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Is turmoil on the horizon?
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There seems to be plenty of pundits on the national and international stages rooting for turmoil, not just in our little pulp and paper corner, but in all sectors of world commerce. It's near Biblical in its sound, "There shall be wars and rumors of wars..."

I think some of the noise is generated by the popular press, just trying to stir things up. Certain world leaders are not popular with the press. And, let's face it, the press needs turmoil in order to sell ink, even if that ink today is just pixels on a screen. Steady and calm does not sell.

I am old enough to have been through bloated inventories, disruptive technologies and crazy government actions many, many times before. Recall, when I joined this industry, the Vietnam War was winding down, we had just gone off the gold standard, the first energy crisis ever was raging, and Richard Nixon was President of the United States. Oh, did I mention the Cold War was leaving us, if we thought about it, in a state of heightened anxiety? On top of that, management in the paper industry believed in making the stuff, even if that meant stuffing it in the warehouse until the stuffing was knocked out of one's profitability.

Makes conditions today look pretty tame by comparison, eh? Thankfully, back in the day I was too young, naïve, and innocent to be too concerned about all the aforementioned mayhem. Life after work, for we had no discretionary cash of which to speak, was making a Chef Boyardee pizza out of a kit and seeing what was on each of the three television stations available on the rabbit ears.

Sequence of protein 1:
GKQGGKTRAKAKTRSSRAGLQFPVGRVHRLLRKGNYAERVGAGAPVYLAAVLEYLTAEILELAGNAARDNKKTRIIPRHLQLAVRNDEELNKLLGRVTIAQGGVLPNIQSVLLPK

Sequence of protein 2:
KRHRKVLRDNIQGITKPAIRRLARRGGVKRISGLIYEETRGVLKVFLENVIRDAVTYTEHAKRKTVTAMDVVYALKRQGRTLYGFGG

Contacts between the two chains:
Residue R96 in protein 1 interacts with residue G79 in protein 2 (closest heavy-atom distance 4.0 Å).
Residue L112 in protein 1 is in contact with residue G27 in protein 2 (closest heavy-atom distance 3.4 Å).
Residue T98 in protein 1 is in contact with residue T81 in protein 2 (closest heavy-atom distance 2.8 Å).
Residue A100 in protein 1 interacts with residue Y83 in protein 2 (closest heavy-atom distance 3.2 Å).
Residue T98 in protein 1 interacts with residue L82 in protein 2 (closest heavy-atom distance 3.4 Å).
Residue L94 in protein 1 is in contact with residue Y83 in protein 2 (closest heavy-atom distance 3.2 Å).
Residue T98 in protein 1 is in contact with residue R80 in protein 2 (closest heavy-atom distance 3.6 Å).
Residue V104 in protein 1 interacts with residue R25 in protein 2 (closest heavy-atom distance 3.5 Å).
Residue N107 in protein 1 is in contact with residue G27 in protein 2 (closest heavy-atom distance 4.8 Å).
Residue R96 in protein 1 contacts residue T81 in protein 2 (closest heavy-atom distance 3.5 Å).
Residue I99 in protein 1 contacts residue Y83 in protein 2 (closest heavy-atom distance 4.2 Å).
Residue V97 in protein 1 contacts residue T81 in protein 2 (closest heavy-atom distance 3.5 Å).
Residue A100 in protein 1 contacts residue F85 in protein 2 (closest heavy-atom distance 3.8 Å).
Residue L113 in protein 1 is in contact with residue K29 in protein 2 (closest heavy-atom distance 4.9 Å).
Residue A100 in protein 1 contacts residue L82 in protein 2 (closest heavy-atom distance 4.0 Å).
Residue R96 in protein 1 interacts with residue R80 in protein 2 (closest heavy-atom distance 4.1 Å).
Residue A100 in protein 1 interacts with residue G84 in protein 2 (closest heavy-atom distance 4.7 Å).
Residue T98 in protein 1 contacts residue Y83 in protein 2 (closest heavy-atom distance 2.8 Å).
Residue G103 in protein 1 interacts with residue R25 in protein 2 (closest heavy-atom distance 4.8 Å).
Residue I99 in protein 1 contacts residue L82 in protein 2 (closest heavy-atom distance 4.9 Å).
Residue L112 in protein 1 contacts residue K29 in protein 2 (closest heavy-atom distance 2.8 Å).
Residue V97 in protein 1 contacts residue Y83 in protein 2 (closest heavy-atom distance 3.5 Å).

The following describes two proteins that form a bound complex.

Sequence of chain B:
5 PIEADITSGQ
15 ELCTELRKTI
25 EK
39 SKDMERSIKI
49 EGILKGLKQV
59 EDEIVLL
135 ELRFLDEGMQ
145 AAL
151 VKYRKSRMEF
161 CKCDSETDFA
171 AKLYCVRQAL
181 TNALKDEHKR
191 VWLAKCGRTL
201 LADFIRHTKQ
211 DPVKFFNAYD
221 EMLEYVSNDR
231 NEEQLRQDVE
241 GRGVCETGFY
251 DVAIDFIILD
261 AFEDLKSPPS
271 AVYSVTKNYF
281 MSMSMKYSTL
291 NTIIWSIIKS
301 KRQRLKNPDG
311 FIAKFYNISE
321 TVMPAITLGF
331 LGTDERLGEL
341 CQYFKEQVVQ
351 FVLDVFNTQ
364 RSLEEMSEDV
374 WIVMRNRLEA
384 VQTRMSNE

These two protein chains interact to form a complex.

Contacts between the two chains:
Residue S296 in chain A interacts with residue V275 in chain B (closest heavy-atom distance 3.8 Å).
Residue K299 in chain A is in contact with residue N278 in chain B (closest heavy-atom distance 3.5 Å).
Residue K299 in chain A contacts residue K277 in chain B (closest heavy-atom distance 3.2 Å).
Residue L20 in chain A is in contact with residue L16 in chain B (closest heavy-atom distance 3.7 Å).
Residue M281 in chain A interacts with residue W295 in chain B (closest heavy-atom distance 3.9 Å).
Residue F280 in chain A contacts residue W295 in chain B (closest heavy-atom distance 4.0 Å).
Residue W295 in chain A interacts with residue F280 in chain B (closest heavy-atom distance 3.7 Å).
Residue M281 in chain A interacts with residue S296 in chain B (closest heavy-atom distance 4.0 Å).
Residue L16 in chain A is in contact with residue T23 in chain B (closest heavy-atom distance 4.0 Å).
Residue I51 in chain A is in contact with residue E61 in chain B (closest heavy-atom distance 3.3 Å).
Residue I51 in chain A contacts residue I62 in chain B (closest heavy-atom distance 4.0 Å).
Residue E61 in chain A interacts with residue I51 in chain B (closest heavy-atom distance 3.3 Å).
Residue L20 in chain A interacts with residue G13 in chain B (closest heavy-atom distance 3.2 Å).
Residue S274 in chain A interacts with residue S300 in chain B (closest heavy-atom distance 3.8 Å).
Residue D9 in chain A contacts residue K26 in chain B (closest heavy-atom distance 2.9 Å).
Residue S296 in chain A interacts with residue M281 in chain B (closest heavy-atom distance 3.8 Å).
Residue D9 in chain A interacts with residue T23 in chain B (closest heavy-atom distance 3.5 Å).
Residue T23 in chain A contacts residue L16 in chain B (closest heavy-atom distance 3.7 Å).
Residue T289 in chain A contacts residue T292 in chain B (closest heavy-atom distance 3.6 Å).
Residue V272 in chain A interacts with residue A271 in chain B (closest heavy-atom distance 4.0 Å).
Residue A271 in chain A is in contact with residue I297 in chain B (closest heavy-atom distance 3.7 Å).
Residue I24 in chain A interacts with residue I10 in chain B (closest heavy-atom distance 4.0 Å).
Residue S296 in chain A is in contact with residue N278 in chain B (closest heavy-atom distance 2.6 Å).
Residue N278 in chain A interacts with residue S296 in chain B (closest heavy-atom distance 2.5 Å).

This is not to say we should necessarily be "whistling through the graveyard" right now. Remember, in the summer of 1914, the common wisdom was that the European economies were too intertwined to even consider thinking about an internecine war. "Impossible," the learned pundits said. Yet the belligerents, many of whom's leaders were the descendants of Queen Victoria, went on to provoke a conflict, starting in August 1914 and continuing until November 1918, that produced 37 million casualties.

So, the truth is, we don't know what is going to happen, in pulp and paper or anywhere else. It pays to be prudent, watchful and opportunistic. Which is the advice I would give you at any time.

Jim Thompson is CEO of Paperitalo Publications.

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